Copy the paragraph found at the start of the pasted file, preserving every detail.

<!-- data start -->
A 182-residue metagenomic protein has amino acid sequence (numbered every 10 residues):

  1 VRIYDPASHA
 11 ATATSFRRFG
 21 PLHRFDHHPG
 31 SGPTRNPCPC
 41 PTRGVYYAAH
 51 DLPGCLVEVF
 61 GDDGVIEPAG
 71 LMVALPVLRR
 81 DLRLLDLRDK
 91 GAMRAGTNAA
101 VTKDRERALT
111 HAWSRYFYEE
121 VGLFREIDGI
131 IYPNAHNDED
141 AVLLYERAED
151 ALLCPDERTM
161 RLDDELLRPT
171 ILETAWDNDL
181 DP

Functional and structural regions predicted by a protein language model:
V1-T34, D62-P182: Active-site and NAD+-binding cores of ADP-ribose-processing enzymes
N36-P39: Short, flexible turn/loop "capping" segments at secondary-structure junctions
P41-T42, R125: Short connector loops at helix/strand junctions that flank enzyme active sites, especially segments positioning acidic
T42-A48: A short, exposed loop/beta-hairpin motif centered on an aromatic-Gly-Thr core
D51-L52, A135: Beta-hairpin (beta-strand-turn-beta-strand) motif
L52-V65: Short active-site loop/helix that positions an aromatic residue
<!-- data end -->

A 182-residue metagenomic protein has amino acid sequence (numbered every 10 residues):